Cookies on this website
We use cookies to ensure that we give you the best experience on our website. If you click 'Continue' we'll assume that you are happy to receive all cookies and you won't see this message again. Click 'Find out more' for information on how to change your cookie settings.

We randomised 62 knees to receive either cemented or cementless versions of the Oxford unicompartmental knee replacement. The implants used in both arms of the study were similar, except that the cementless components were coated with porous titanium and hydroxyapatite. The tibial interfaces were studied with fluoroscopically-aligned radiographs. At one year there was no difference in clinical outcome between the two groups. Narrow radiolucent lines were seen at the bone-implant interfaces in 75% of cemented tibial components. These were partial in 43%, and complete in 32%. In the cementless implants, partial radiolucencies were seen in 7% and complete radiolucencies in none. These differences are statistically significant (p < 0.0001) and imply satisfactory bone ingrowth into the cementless implants.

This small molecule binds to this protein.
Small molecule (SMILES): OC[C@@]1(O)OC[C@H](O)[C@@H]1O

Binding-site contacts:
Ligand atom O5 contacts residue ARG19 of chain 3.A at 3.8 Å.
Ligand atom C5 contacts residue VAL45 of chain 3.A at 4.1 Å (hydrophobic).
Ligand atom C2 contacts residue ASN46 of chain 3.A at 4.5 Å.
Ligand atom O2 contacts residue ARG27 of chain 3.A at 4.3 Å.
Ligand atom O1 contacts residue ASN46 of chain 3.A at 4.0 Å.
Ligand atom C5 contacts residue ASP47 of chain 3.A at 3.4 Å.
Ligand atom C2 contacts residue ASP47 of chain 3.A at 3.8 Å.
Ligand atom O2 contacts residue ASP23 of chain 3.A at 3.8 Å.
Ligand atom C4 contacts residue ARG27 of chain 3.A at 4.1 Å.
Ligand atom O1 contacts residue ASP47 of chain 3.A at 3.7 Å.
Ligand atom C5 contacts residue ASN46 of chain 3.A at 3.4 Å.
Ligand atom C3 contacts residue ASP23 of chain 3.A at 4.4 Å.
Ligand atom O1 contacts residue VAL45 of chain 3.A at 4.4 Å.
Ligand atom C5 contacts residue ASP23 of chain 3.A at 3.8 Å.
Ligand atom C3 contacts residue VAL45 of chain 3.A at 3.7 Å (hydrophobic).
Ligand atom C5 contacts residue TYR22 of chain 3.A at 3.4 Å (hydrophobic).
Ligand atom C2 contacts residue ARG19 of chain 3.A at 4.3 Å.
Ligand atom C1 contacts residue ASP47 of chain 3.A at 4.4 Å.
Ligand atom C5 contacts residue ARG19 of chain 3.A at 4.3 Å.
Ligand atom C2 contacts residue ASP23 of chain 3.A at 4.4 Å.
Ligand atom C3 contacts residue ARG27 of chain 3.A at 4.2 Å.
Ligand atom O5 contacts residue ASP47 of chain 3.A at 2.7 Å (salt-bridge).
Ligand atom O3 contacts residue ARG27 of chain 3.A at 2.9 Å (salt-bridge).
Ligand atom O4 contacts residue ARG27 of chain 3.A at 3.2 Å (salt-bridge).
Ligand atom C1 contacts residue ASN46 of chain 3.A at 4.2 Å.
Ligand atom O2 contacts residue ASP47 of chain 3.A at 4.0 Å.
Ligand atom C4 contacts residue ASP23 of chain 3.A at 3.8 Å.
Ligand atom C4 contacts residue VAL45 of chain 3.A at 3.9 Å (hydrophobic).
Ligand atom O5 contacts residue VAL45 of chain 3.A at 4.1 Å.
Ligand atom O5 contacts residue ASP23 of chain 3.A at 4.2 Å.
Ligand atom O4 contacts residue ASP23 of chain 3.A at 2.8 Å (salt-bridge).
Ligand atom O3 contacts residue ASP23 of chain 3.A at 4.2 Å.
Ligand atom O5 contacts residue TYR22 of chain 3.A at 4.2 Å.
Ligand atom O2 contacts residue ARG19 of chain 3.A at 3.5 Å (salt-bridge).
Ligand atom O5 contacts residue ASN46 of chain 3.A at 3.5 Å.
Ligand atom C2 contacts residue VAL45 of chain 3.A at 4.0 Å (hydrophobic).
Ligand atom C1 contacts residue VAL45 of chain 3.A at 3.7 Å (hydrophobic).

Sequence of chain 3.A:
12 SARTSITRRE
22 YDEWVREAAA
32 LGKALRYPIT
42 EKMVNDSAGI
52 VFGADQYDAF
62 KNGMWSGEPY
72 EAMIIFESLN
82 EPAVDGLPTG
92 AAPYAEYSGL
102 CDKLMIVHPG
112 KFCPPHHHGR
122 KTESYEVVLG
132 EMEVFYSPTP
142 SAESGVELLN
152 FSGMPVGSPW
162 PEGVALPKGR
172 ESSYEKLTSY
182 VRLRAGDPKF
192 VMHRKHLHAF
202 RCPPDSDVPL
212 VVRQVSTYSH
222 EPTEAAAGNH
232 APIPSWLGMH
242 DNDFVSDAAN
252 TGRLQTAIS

Original publication

DOI

10.1302/0301-620X.91B2.21413

Type

Journal article

Journal

J Bone Joint Surg Br

Publication Date

02/2009

Volume

91

Pages

185 - 189

Keywords

Aged, Aged, 80 and over, Arthroplasty, Replacement, Knee, Bone Cements, Cementation, Coated Materials, Biocompatible, Female, Fluoroscopy, Humans, Knee Prosthesis, Male, Middle Aged, Osteoarthritis, Knee, Prosthesis Design, Tibia, Titanium, Treatment Outcome